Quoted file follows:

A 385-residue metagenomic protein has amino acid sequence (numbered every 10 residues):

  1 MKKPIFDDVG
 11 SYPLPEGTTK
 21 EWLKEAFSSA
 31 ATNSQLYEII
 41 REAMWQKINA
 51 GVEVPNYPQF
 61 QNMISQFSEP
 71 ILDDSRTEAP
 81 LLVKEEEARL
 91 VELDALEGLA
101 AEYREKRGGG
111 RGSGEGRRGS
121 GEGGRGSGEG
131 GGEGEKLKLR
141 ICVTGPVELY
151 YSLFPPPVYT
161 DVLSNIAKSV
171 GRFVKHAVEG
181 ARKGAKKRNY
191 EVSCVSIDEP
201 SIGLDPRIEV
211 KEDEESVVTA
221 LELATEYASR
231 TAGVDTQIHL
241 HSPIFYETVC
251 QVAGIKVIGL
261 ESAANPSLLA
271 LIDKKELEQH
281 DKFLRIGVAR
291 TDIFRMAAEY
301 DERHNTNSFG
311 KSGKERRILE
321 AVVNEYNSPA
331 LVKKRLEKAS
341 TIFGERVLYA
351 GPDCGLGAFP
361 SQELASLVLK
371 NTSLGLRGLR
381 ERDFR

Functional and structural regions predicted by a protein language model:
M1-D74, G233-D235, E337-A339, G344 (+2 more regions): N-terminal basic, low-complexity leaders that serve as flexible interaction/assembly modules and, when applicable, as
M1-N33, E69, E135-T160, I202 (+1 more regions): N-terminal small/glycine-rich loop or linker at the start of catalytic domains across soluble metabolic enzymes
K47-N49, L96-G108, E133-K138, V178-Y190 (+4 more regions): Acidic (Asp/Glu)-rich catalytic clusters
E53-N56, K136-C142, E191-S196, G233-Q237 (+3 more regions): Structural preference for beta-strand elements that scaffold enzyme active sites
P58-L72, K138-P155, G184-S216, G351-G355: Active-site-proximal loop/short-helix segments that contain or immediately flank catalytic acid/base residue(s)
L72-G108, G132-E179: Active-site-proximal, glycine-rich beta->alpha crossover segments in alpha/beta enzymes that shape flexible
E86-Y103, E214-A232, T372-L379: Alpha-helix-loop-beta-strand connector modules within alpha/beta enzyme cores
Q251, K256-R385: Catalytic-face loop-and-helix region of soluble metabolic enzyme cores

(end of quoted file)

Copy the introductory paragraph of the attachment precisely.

A 385-residue metagenomic protein has amino acid sequence (numbered every 10 residues):